We’ve been critical of the Audi Allroad in the past. Not that we find it to be a bad car but it’s just not the car we want here in North America. We want the Audi A4 Avant here in the ‘States and instead we get a jacked up version with silly fender flairs and some off-road capability that no one is going to use. However, we should hope for the Allroad’s success, because its success could cause Audi to realize the market for Avants here in the ‘States. And, according to Car and Driver, the Audi A4 Allroad is a good enough car to be highly successful here in America.
Based on the standard Audi A4, the Allroad is lifted, giving it 1.3 inches of more ground clearance, so as to allow for some soft roading and give it a more adventurous look. But underneath, it’s all Audi A4.
Powered by the same 2.0 liter turbocharged four-cylinder engine as the A4, the Audi A4 Allroad makes 252 hp and 273 lb-ft of torque. When paired with its standard seven-speed dual-clutch gearbox, the A4 Allroad can scoot from 0-60 mph in 5.2 seconds. That’s actually quite quick for something as big and soft as the Allroad. It’s VW GTI quick and it has all-wheel drive, a slightly lifted ride height and more leather than a Village People concert.
However, that’s where its sporting credentials lie. It doesn’t handle or drive with the same sportiness as the standard A4 and that’s intentional. It’s designed to be a bit softer, more luxurious but also more rugged, as it’s meant to tackle the occasional muddy trail or snowy hill. Apparently, it does so quite well, too. Car and Driver claimed that it handled a few inches of fresh snow, ice and mud without an issue. While that won’t make a Jeep Wrangler jealous, it’s enough to make some active customers very happy.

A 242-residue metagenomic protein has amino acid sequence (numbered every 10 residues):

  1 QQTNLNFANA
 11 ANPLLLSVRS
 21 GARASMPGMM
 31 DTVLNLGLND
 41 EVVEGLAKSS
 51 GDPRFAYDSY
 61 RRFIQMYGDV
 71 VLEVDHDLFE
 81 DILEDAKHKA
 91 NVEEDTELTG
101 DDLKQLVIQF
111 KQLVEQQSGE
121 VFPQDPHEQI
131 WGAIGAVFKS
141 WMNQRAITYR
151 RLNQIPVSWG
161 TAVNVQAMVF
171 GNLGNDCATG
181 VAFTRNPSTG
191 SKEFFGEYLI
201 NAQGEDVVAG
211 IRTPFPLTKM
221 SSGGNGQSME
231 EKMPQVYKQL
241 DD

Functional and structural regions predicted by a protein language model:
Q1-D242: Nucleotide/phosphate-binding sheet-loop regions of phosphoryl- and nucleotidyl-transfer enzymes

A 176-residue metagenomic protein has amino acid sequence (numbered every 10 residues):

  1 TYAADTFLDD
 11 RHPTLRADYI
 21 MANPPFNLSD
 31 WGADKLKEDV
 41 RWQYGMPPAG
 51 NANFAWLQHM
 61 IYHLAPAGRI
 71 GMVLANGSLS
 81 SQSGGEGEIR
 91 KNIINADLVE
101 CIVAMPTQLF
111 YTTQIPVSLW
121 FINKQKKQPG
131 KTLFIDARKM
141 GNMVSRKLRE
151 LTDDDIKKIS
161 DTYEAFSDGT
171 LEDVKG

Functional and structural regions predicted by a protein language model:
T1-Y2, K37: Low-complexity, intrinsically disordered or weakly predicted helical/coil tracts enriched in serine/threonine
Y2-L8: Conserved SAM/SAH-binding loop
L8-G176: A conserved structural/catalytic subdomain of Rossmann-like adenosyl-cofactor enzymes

Inside, the A4 Allroad is every bit as nice as the standard car because it’s basically exactly the same. That’s not to say that’s a bad thing, though. It’s one of the finer cabins in the industry and certainly best-in-class. Customers will have no problem getting comfy in the Allroad and will also enjoy its state-of-the-art technology.
But the big news with the new Audi A4 Allroad is its Quattro Ultra all-wheel drive system. Rather than the standard Quattro setup that always sends power to both axles in varying degrees, the Ultra system is front-wheel drive under normal situations but sends power to the rear axle when deemed necessary. While it’s similar in function to a Haldex all-wheel drive system, used in smaller, transverse-engined Audis and Volkswagens, the Quattro Ultra is a bit different. In a nutshell, it works similar to Audi’s standard Quattro setup but uses two clutches to disconnect the rear driveshaft and axle when unneeded.
All in all, the Audi A4 Allroad seems to be a very good, very well-rounded car that should make its customers very happy. Let’s hope that it makes a lot of them happy, as its success could be directly tied to an upcoming Audi A4 Avant. It’s like rooting for a sports team you don’t like because they’re playing a rival in your team’s division.